Location: Milton, Delaware

Like the little brewery that could, Dogfish Head has parlayed what it calls its “off-centered ales for off-centered people” into a nationwide obsession. While their 90 Minute IPA is a go-to choice for heavy hops lovers, it’s the brand’s frequent pop culture collaborations—like Bitches Brew, the iconic Imperial Stout they created in honor of the 40th anniversary of Miles Davis’ album of the same name—that have gained Dogfish an obsessive following.


Location: Oakland Park, Florida

Funky Buddha

Founded in 2010, Funky Buddha is still a relative newcomer. But they’re changing the craft beer game in South Florida by taking a culinary approach to beer-making, as evidenced by seasonal varietals like Blueberry Cobbler Ale, More Moro Blood Orange IPA, and Sweet Potato Casserole Strong Ale.


Location: Athens, Georgia

The Creature Comforts brand is “driven by the promise that a curious mind leads to better living.” Which also leads to better beer. According to BeerAdvocate, four of Georgia’s five best beers are coming out of the Athens-based brewery.


Location:  Lahaina, Hawaii

Founded in 2005, Maui Brewing Co. takes much of its inspiration—and some of its ingredients—from its enviable surroundings, resulting in smooth brews like the floral Bikini Blonde Lager and the toasty CoCoNut PorTeR.


Location: Victor, Idaho

At the base of the Tetons, Grand Teton has been welcoming thirsty travelers to its brewery for nearly 30 years. Whether you’re prone to a signature brew like Old Faithful Ale, a seasonal Trout Hop Black IPA, or a cellar reserve like Double Vision Doppelbock, the company swears its difference is in the glacial run-off water it uses in its brewing process.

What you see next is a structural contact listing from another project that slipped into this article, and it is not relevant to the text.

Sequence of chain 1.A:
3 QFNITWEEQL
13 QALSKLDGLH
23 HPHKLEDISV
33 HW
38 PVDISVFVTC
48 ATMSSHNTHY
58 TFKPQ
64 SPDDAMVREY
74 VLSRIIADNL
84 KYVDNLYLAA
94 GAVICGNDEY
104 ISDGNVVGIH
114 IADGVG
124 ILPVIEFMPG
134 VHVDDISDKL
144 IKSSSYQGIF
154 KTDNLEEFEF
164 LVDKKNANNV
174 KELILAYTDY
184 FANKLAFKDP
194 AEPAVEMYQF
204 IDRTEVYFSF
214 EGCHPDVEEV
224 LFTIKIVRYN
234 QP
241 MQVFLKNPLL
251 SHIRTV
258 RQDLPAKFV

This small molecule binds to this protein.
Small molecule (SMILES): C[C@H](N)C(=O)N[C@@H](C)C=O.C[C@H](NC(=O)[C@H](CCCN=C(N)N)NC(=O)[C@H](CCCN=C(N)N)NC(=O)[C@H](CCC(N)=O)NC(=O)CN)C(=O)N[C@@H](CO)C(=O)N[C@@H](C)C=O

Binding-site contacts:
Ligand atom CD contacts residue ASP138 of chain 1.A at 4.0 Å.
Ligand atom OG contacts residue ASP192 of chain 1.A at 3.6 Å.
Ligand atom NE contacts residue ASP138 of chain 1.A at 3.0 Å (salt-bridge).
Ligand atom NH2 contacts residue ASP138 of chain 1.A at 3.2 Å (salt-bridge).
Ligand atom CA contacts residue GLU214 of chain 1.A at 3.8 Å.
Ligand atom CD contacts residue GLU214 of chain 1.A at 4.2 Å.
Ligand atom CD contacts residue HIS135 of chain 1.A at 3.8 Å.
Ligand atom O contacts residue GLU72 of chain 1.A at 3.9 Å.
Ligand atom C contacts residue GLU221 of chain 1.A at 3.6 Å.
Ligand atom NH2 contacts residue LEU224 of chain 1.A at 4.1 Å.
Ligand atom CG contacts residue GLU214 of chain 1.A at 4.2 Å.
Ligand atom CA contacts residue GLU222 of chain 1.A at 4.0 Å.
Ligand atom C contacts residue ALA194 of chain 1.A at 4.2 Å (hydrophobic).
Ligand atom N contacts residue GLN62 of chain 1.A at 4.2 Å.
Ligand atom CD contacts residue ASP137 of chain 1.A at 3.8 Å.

Goose Island's India Pale Ale
Scott Olson, Getty Images

Location: Chicago, Illinois

It says something about Goose Island that, nearly a quarter-century after pioneering the concept of bourbon-aged beer, their annual Black Friday release of (very limited) Bourbon County Brand Stouts is still one of the beer world’s most exciting events, with imbibers standing in line for hours to get their hands on a single four-pack.


Location: Munster, Indiana

Leaving “normal” to its fellow brewers, 3 Floyds’ focus is on crafting unique, artisanal-minded beers like the well-rounded, Scottish-style Robert the Bruce ale—or its barrel-aged, star anise-tinged version of that, Spazzerack! 


Location: Decorah, Iowa

In 2009, Toppling Goliath founders Clark and Barb Lewey made the leap from experimental home brewers to official ones. Their beers—including their flagship Dorothy’s New World Lager, a California Common lager—are distributed throughout northeast Iowa and southwestern Wisconsin.


Location: Lawrence, Kansas

When Free State opened in 1989, it became the first legal brewery to open in Kansas in more than a century. They’ve taken that distinction seriously, crafting a unique lineup of draft and bottled beers, like the Old Backus Barleywine Ale, which only gets better with age.


Location: Louisville, Kentucky